GREENSBORO, N.C. - For the moment, fans of the Atlantic Coast Conference can put away their pencils and erasers and quit drawing up - and dreaming up - divisions for the expanded conference.
ACC commissioner John Swofford said last night that there are no immediate plans for the league to separate into divisions now that Miami and Virginia Tech have been added to give the conference 11 members, starting in the 2004-05 academic year. The ACC will use the scheduling format of the Big Ten (which has had 11 members since Penn State joined the league in 1993) as a model, perhaps with some minor adjustments.
"We will be operating as an 11-team league without divisions," Swofford said at the news conference to welcome Miami and Virginia Tech to the ACC, "and we will start from there."
Swofford said the ACC will do its best in that format to preserve traditional rivalries, but has yet to work out all the details of its scheduling format. Swofford admitted that it might be necessary to split the league into divisions - perhaps only for football - if the NCAA agrees to allow conferences with fewer than 12 members to hold football championship games.
Georgia Tech president G. Wayne Clough, who is a member of the NCAA board of directors, said the ACC will recommend a change to the rule that requires 12 members for any conference to hold a football title game.
If that happens, Swofford said, he's not sure how the ACC will be split.
Last night's welcoming of Miami and Virginia Tech to the ACC mixed praise for the improvements the newcomers will bring in football with fuzzy explanations for the mistakes in an awkward expansion process.
John Rocovich, the rector of Virginia Tech's board of visitors, explained the turnabout of his school's position on expansion. When it appeared that the ACC was going to leave Virginia Tech out of the expansion process, the school joined other Big East members and sued the ACC.
When the ACC abruptly changed its mind and extended an invitation to Virginia Tech, the school withdrew from the lawsuit and accepted wholeheartedly.
"Although circumstances have been changed, our mission has remained constant - to look out for the best interests of our university," Rocovich said.
Miami athletic director Paul Dee talked about the difficulty in leaving behind its former partners in the Big East. Boston College and Syracuse were considered for expansion, but never received the seven necessary votes out of the nine ACC presidents to be added.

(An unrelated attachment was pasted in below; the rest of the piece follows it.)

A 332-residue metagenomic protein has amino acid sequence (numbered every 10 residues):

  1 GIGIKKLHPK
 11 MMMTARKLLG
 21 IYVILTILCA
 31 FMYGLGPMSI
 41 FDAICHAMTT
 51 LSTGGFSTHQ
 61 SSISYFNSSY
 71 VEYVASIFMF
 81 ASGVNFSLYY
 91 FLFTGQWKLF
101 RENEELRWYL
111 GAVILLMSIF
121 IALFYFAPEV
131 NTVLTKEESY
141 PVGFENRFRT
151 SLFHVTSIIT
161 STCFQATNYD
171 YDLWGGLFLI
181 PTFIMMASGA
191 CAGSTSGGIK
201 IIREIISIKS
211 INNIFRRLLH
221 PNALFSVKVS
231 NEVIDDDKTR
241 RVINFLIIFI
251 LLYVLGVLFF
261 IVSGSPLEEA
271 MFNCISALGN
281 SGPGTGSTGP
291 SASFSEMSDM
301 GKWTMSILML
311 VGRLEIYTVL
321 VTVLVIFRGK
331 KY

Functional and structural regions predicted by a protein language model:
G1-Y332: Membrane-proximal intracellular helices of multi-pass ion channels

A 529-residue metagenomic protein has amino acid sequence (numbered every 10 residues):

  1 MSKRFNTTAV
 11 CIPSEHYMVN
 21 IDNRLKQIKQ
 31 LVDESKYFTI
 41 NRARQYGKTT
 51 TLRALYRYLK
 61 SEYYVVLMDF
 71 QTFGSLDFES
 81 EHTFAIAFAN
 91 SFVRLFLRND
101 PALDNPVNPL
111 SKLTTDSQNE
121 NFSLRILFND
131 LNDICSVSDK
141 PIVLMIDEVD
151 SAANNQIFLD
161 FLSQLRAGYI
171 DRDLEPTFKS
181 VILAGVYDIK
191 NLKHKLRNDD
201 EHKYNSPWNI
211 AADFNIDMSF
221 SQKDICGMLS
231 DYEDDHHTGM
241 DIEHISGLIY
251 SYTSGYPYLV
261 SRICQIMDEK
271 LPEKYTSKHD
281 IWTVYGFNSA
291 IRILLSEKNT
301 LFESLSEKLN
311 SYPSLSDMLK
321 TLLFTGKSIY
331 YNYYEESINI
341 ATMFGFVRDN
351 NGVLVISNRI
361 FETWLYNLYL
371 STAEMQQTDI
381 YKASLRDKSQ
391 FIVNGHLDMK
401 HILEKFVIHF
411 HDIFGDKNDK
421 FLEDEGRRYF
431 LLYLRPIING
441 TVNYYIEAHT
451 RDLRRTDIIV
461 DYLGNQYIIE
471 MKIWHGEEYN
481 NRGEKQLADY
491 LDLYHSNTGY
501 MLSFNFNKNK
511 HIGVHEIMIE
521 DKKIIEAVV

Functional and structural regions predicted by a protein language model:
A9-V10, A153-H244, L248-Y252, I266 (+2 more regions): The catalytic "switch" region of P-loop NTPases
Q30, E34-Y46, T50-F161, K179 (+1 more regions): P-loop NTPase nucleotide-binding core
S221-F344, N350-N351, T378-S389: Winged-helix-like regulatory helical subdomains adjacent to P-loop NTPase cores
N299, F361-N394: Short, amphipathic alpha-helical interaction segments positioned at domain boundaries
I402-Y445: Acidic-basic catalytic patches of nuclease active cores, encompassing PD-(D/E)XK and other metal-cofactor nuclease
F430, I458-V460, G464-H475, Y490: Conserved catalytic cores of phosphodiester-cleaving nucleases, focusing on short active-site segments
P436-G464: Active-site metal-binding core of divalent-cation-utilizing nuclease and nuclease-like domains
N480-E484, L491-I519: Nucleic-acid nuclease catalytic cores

Swofford also expressed some regrets. He said ACC officials worked too often by conference call and might have been able to better smooth over some of their differences face to face.
He also had sympathy for Boston College and Syracuse, which received visits but no invitations from the ACC. "That part of the process very candidly didn't treat a couple of schools fairly and didn't treat our own league fairly," Swofford said.
ACC officials will spend the immediate future trying to find fair and equitable ways to schedule an 11-team league while preserving rivalries. Once Miami and Virginia Tech enter the ACC in 2004, Swofford said, it won't be possible for all of the conference's basketball teams to play home-and-home.
The ACC basketball tournament format also must be changed. Swofford said the ACC likely now will play three games instead of one on Thursday in the tournament, with quarterfinals to be played Friday and the rest of the tournament schedule remaining intact.
Of course, the conference also will continue to consider adding a 12th member, creating an easier way to split into divisions.
"We obviously looked very hard at the possibility of going to 12, and I think there's a sentiment do that, there's a certain logic to it," Clough said.
Clough said there are no teleconferences scheduled to discuss further expansion at the moment. Swofford said conference officials haven't even determined yet how many votes would be needed for expansion to take place.